When Beth Cousins left school to start her apprenticeship in 2013 she never thought that just a few years later she would be proving out work for Boeing Sheffield, the new £40 million production facility built on the site of the old Sheffield airport.

The new plant manufactures high-tech components for Boeing’s Next-Generation 737, 737 MAX and 777 aircraft.

“It’s really amazing to be involved in such an important project, the first time Boeing have opened a production plant in Europe,” says the former pupil at King Ecgbert School in Dore. Beth studied Maths, Physics, Chemistry and Sports Science (she’s a self-confessed ‘gym nut’) and her teachers were all pushing for her to go to university.

“Even those who thought it wasn’t for them had to fill in the UCAS forms,” she says. “Although apprentices were mentioned, they were never really advertised or promoted. But things are changing for the better now.”

It was Beth’s dad, Paul, who runs the family engineering business, Hallam Materials Handling, who suggested she explore the apprenticeship route. He had worked with the AMRC and knew it was a world-class organisation and would give his daughter a head start.

“I filled in the forms for the AMRC Training Centre and went down for a day of interviews and tests – individual and team projects. It was a bit intimidating but they wrote back to me to offer me a place: they liked the look of me,” says adds, modestly.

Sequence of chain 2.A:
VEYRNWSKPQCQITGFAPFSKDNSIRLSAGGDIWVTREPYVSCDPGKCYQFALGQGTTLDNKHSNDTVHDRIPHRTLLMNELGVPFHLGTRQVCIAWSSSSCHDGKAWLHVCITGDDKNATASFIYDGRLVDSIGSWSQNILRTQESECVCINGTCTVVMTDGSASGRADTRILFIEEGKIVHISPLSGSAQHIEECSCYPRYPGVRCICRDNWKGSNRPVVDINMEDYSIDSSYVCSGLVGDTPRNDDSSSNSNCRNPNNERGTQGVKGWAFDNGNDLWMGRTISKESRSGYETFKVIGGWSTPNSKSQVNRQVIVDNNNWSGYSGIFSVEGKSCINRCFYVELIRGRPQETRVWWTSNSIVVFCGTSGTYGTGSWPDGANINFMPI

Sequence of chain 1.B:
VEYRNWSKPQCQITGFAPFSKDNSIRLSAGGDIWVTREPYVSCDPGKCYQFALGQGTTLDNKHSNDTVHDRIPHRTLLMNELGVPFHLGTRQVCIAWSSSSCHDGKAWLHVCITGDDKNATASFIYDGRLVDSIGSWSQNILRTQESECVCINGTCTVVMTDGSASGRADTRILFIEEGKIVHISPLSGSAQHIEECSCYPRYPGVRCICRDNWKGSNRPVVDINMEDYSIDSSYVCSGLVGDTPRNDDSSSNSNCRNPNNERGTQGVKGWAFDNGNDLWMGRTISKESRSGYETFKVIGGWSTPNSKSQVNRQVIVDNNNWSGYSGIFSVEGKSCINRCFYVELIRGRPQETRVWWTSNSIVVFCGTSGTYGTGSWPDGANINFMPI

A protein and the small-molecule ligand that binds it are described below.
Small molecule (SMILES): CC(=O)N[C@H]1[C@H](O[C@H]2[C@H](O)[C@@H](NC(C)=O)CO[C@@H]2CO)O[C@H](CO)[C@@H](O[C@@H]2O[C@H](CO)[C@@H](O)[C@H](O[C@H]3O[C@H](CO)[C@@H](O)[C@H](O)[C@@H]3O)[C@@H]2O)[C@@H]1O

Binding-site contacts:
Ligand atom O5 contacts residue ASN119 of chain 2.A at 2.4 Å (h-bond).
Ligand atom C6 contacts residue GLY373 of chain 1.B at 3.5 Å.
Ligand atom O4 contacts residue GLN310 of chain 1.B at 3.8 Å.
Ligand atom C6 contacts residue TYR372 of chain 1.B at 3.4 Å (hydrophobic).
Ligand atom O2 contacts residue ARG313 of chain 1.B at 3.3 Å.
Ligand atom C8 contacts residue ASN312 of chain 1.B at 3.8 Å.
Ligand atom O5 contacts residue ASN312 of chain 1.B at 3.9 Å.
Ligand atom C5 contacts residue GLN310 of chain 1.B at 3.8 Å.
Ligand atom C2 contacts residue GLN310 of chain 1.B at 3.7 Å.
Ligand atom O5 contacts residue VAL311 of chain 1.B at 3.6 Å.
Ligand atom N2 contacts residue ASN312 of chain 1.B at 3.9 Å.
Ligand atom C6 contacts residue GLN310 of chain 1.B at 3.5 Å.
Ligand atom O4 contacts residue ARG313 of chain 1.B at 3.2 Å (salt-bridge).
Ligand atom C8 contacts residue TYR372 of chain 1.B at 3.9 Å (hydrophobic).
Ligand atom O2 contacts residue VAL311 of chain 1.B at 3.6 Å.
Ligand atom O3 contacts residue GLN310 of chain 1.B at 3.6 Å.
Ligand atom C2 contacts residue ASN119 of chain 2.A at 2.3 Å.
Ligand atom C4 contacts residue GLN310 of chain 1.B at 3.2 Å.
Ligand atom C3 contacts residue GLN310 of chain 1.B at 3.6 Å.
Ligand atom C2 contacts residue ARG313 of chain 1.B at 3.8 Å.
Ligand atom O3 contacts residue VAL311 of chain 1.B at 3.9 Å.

Her trainers arranged for her to visit a number of companies in the region, including the Advanced Manufacturing Research Centre itself, who also” liked the look of her” and offered her a place as a manufacturing apprentice.

“I started at BTEC level, and spent a year at the Training Centre getting a thorough grounding working on lathes, milling, CNC and CAD,” she said. Working in cells just as she would on the factory floor was a valuable experience and made the transition to the AMRC’s Factory of the Future all that much easier.

“It’s a fabulous place to work and not at all like the image some people have of engineering. I get to work with some of the most advanced machine tools in the world in a clean and bright environment where health and safety are paramount,” she said.

Six years on, Beth is now has a Degree in Engineering from the University of Sheffield – a Russell Group University. "I’m six years into a career, have no student debt, and a fantastic range of opportunities ahead of me,” she said. As she returns to research and develop new methods of gear manufacture to help improve the industry, you might say Beth has got off to a flying start.